“So I began with Foucault’s argument that desire is a revolutionary force and I would like to circle back to that by way of another of my heroes, Aranye Fradenburg, who in a beautiful essay published in 2002 titled “Group Time: Catastrophe, Periodicity, Survival,” wrote that “enjoyment is the matrix of knowledge, and knowledge is not diminished thereby….Interpretation and explanation are activities central to libidinal structuration and vice versa….We thereby reclaim our technical work [the humanities, for example] as the work of desire, and desire as that which makes the world.”[23] In her book Sacrifice Your Love, she continued the theme, urging us to take up the question of the jouissance of the academy, rather than assuming it is our task to discipline jouissance out of the academy. For one thing, we cannot discipline jouissance out of the academy, because discipline is always permeated with enjoyment. So why…

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Progressive Geographies

Sartre, Foucault et al 1977 - Appeal by SartreIn 1977 Sartre, Foucault, Guattari, Deleuze, Barthes, and others wrote an open letter protesting about the imprisonment and investigation of a number of Italian intellectuals, including ‘Bifo’ (Franco Berardi) and Antonio Negri. I’d not seen this before and it is the first (but I’m sure not the last) thing missing from my bibliography of ‘The Uncollected Foucault‘ which recently appeared in Foucault Studies.

An English version appeared in Italy, 1977-8: ‘Living with an Earthquake’a pamphlet published by Red Notes in 1978. Few libraries have a copy and second-hand versions sell for obscene amounts. The inside front-cover of the pamphlet says that “This pamphlet or any part of it may be freely reproduced by any tendency in the revolutionary movement. Copyright protects it from being poached by capitalists”. I’ve uploaded a scan of the two pages here.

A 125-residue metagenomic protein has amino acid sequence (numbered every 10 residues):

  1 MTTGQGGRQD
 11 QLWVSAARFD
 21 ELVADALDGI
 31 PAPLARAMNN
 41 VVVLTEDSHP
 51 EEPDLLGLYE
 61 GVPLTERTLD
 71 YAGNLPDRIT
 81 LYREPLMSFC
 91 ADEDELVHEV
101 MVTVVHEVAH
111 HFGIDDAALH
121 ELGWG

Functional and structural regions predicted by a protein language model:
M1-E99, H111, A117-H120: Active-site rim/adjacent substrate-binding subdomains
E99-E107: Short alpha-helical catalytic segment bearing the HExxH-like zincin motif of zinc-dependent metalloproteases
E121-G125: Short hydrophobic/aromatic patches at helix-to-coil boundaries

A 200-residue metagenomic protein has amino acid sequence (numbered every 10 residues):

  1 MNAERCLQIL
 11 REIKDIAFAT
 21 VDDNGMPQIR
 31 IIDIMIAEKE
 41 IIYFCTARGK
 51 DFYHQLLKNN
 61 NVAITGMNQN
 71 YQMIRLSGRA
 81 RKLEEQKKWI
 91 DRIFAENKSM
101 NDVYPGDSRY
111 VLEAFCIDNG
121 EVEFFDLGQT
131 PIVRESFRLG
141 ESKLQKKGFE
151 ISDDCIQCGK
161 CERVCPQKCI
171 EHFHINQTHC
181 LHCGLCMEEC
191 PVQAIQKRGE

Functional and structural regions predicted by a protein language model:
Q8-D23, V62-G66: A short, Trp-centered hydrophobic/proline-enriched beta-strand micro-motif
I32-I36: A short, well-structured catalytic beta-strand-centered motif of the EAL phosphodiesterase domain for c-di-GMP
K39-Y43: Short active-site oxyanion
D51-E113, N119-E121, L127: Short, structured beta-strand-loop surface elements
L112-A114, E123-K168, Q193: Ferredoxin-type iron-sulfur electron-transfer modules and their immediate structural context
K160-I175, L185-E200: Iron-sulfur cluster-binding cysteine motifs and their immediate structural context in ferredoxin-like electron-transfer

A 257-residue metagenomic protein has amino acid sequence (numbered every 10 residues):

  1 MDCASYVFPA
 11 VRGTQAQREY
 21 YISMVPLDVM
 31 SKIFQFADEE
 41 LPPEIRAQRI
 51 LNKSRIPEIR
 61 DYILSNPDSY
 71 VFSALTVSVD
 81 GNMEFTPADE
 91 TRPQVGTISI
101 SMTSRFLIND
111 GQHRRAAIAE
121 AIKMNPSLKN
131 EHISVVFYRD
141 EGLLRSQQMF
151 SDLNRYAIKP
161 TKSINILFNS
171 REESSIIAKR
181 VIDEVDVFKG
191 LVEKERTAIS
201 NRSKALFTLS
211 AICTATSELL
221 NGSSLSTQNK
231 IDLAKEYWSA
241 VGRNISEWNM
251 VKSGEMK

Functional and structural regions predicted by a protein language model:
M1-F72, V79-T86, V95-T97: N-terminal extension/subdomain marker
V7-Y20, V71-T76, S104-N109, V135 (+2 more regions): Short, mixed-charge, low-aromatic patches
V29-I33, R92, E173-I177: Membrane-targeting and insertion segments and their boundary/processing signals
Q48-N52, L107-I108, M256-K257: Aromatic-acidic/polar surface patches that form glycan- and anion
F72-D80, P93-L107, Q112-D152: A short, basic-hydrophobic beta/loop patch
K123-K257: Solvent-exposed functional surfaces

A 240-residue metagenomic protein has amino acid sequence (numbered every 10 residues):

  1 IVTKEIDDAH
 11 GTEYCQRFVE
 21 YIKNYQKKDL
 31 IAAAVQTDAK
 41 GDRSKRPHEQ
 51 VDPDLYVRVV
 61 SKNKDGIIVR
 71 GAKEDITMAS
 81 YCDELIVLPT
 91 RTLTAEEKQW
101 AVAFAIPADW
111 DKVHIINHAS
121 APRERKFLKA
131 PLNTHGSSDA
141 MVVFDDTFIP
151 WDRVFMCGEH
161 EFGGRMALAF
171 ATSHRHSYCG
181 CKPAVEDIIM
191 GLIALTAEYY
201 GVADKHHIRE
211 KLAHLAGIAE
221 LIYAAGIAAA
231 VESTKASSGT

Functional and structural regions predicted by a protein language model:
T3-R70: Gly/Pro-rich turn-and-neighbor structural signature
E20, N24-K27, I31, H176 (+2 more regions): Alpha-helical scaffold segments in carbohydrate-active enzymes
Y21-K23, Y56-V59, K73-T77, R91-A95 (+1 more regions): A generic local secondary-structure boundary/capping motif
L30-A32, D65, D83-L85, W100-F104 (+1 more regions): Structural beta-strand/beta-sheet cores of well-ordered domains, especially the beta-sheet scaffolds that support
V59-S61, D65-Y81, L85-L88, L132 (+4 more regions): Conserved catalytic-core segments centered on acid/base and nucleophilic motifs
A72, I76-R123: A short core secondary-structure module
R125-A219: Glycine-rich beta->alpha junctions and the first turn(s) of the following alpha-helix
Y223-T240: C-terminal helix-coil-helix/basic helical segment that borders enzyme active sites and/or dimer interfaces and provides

[Update: you can download the whole of Red Notes, Italy…

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#ACCELERATE: The Accelerationist Reader
Forthcoming: April 14, 2014
Editors: Armen Avanessian, Robin Mackay
Paperback 115x175mm.
ISBN 978-0-9575295-5-7
Co-published with Merve Verlag

And of course we suffer, we the capitalized, but this does not mean that we do not enjoy, nor that what you think you can offer us as a remedy – for what? – does not disgust us, even more. We abhor therapeutics and its vaseline, we prefer to burst under the quantitative excesses that you judge the most stupid.
– Jean-François Lyotard, Libidinal Economy

We believe the most important division in today’s left is between those that hold to a folk politics of localism, direct action, and relentless horizontalism, and those that outline what must become called an accelerationist politics at ease with a modernity of abstraction, complexity, globality, and technology.
– Alex Williams and Nick Srnicek, #Accelerate

Accelerationism is the name of a contemporary political heresy: the insistence that the only radical political response to capitalism is not to protest, disrupt, critique, or détourne it, but to accelerate and exacerbate its uprooting, alienating, decoding, abstractive tendencies.